By eliminating the opening as an unknown variable you can then focus on the real reason why you are not selling and improve the flow of your own words. Also, you can focus on them.

When you have your opening memorized your mind can focus elsewhere. In fact, each morning I would practice saying my opening and reading the material on a wall behind the prospect at the same time. Eventually, I could conduct a conversation with the prospect and still read bill of ladings, fliers, notices, regulations, safety rules, birthday cards, time cards, etc.

This shifted focus from what I am doing to who that person is in the moment, made all the difference in how and what I said next.

So, write out 1-5 scripts and try them with someone you know. And, get opinions from those who match the profile of your ideal client. That script must be very short. In fact, I never mentioned my name only my company name which was placed in a question.

Hi, I'm with ABC corporation have you even seen ....?
Hi, I'm with ABC corporation have you thought of...?

This changes their focus from wondering who you are and what you are selling to the question. That is, I tried to be the non-sales rep. I avoided all sales lingo and spoke like we have known each other for years.

This script should take you from the opening to the beginning of your demonstration or middle of the sale. Once there, follow an outline of the points you want to make and talk again, in your own voice. The corporate suggested scripts sound fake when spoken by the wrong personality.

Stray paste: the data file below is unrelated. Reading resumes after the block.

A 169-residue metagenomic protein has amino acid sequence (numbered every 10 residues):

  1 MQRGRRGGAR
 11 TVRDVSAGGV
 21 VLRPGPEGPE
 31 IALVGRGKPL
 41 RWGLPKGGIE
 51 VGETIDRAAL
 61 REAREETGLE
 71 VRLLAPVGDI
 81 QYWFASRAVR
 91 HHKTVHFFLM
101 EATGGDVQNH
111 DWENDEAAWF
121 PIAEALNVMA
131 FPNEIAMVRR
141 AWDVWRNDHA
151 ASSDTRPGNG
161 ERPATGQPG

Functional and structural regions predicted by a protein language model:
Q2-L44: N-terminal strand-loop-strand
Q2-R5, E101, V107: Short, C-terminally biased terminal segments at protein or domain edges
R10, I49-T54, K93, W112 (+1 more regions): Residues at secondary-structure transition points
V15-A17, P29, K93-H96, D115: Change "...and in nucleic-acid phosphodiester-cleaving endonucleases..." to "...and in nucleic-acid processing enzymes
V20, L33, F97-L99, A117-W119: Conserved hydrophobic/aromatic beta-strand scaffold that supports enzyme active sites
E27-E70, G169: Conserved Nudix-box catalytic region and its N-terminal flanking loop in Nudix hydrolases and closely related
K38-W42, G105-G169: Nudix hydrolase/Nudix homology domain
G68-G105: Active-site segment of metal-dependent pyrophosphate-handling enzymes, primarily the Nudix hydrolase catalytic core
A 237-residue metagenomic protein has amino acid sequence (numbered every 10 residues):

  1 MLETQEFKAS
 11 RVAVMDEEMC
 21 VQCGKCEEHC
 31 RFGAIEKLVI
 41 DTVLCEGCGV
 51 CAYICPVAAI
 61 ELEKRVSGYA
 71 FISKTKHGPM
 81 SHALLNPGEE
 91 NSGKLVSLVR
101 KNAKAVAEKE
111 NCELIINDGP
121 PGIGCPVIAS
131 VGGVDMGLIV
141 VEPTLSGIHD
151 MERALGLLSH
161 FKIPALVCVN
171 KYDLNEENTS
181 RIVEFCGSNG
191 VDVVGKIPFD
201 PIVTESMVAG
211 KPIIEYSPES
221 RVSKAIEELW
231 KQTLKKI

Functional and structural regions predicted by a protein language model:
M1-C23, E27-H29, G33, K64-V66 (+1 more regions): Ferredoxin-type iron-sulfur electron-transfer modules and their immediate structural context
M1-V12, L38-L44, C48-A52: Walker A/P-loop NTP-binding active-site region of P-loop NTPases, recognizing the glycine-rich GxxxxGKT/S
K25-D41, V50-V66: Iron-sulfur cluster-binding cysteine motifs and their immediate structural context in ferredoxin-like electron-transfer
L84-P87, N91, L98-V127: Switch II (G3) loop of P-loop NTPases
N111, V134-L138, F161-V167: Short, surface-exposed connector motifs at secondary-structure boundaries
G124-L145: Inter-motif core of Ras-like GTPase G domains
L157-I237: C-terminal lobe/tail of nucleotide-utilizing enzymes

With this plan my cold-call ratio was 14 out of 20. That is, 20 calls made absolutely cold with referrals being very rare. - by John Voris
An improv comedian once told me to think of your sales script for cold calling like a tree trunk. Get good at it, memorize it, and as you become more comfortable with it, branch off from it. But always return to the trunk, or foundation of it. The longer you do it, the bigger your tree becomes and the more answers you'll have (and subsequently the better your open-ended questions will be!). - by TSizzle
An improv comedian once told me to think of your sales script for cold calling like a tree trunk. Get good at it, memorize it, and as you become more comfortable with it, branch off from it. But always return to the trunk, or foundation of it. The longer you do it, the bigger your tree becomes and the more answers you'll have (and subsequently the better your open-ended questions will be!).
I'm impressed with that perspective. Good forum contribution. - by Gary A Boye
My take on this:

Identify the 20% vital few problems prospects would face on 80% occasions, for which your product/ service is a solution, and create a sales script (initial benefit centered) for each of these problem situations.

Try to find out before hand the most likely problem of the prospect (or make an educated guess based on the known factors, as a last resort) and use that sales script. On at least 50% occasions, you're likely to strike the right chord. If not, you're anyway going to probe, and take it from there.

Ganesan. - by ezynes
80% of communication or less is non-verbal. Tone of voice, sn; attitude will help. But don't underestimate script. - by FrankB